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Fixing SBI will cost money

Posted September 16, 2010

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— Restoring the credibility of the State Bureau of Investigation's crime laboratory after a blistering review of the lab's policies and procedures will cost the state, officials said Thursday.

An independent review found 190 cases that resulted in convictions from 1987 to 2003 in which SBI agents in the crime lab's blood-stain analysis unit omitted, overstated or falsely reported information about blood evidence.

Since the report was released last month, the crime lab director has been replaced, and Attorney General Roy Cooper has ordered audits of other parts of the lab. Defense attorneys say they will question the credibility of the SBI in court, and some lawmakers have said that they lab might need to be removed from SBI control.

"I was heartened by the actions that were taken, but it's also clear we have a long way to go," Rep. Rick Glazier, co-chairman of a special legislative committee looking into policy and procedure issues at the SBI, said Thursday.

The Joint Select Study Committee on the Preservation of Biological Evidence was formed last year to examine more technical evidence-preservation procedures. The committee, which also includes current and former district attorneys, court administrators and law enforcement authorities, heard Thursday from Cooper, new SBI Director Greg McLeod and Chris Swecker and Mike Wolf, the two former assistant FBI directors who conducted the independent review.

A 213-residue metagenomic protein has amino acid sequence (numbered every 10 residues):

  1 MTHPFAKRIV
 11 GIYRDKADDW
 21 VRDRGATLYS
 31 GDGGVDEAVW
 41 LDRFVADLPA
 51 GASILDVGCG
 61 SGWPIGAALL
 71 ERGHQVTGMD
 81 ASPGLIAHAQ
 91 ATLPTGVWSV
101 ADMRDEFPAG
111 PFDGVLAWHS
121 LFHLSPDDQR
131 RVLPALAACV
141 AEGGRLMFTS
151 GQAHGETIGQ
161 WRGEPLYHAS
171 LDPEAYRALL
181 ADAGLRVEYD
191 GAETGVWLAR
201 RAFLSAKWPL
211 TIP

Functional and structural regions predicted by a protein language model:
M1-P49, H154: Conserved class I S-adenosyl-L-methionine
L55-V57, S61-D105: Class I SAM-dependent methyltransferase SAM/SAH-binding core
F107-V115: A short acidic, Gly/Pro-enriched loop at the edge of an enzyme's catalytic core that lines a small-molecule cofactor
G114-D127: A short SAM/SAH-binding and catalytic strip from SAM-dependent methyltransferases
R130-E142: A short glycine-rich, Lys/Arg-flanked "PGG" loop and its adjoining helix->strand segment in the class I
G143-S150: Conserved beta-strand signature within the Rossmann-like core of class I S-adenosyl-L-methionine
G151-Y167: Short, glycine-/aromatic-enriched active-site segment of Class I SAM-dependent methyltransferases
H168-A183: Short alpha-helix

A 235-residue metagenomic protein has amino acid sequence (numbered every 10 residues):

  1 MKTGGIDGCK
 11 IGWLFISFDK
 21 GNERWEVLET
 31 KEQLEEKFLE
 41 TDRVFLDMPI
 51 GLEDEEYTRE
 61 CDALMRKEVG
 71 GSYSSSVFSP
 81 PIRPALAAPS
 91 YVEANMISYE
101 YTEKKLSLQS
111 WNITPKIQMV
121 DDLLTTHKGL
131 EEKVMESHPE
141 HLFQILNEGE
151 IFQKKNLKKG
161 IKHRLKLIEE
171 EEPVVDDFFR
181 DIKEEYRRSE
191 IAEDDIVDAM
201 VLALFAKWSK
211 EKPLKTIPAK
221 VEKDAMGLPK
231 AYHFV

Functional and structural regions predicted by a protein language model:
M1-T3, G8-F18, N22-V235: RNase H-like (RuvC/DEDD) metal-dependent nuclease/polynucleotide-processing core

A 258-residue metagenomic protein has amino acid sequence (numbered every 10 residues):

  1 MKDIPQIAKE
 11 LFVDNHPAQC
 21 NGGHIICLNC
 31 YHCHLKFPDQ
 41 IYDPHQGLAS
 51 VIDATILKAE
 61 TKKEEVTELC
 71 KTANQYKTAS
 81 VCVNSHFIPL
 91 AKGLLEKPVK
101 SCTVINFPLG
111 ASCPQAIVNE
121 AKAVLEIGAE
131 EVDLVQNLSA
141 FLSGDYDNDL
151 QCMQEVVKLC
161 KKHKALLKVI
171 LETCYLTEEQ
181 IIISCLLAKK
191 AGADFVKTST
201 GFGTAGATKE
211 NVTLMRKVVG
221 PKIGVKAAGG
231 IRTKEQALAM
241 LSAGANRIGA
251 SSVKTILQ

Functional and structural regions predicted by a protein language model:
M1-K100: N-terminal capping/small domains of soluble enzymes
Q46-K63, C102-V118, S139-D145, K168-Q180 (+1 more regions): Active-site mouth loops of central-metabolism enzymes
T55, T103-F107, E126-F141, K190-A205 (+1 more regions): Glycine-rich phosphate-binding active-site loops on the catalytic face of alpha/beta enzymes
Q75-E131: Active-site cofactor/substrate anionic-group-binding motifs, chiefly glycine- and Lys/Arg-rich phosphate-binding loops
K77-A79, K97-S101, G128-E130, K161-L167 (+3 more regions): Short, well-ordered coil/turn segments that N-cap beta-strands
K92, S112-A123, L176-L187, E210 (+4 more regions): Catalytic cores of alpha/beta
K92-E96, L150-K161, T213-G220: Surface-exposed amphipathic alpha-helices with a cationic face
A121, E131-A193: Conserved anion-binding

Panel to examine SBI after blistering review Cooper: Too early to discuss independent crime lab

The committee expects to recommend changes in SBI operations to the General Assembly, which reconvenes in January. Glazier, D-Cumberland, said lawmakers should be prepared to spend money to carry out any needed reforms.

"The costs of not doing that are far greater than whatever those costs are going to be," he said.

McLeod said more training and more personnel will probably be needed to correct the deficiencies.

Cooper said it's too early to address the issue of an independent crime lab.

"I think that's an issue for tomorrow. That's an issue for the next legislative session. Today, I'm concentrating solely on fixing the problems," he said.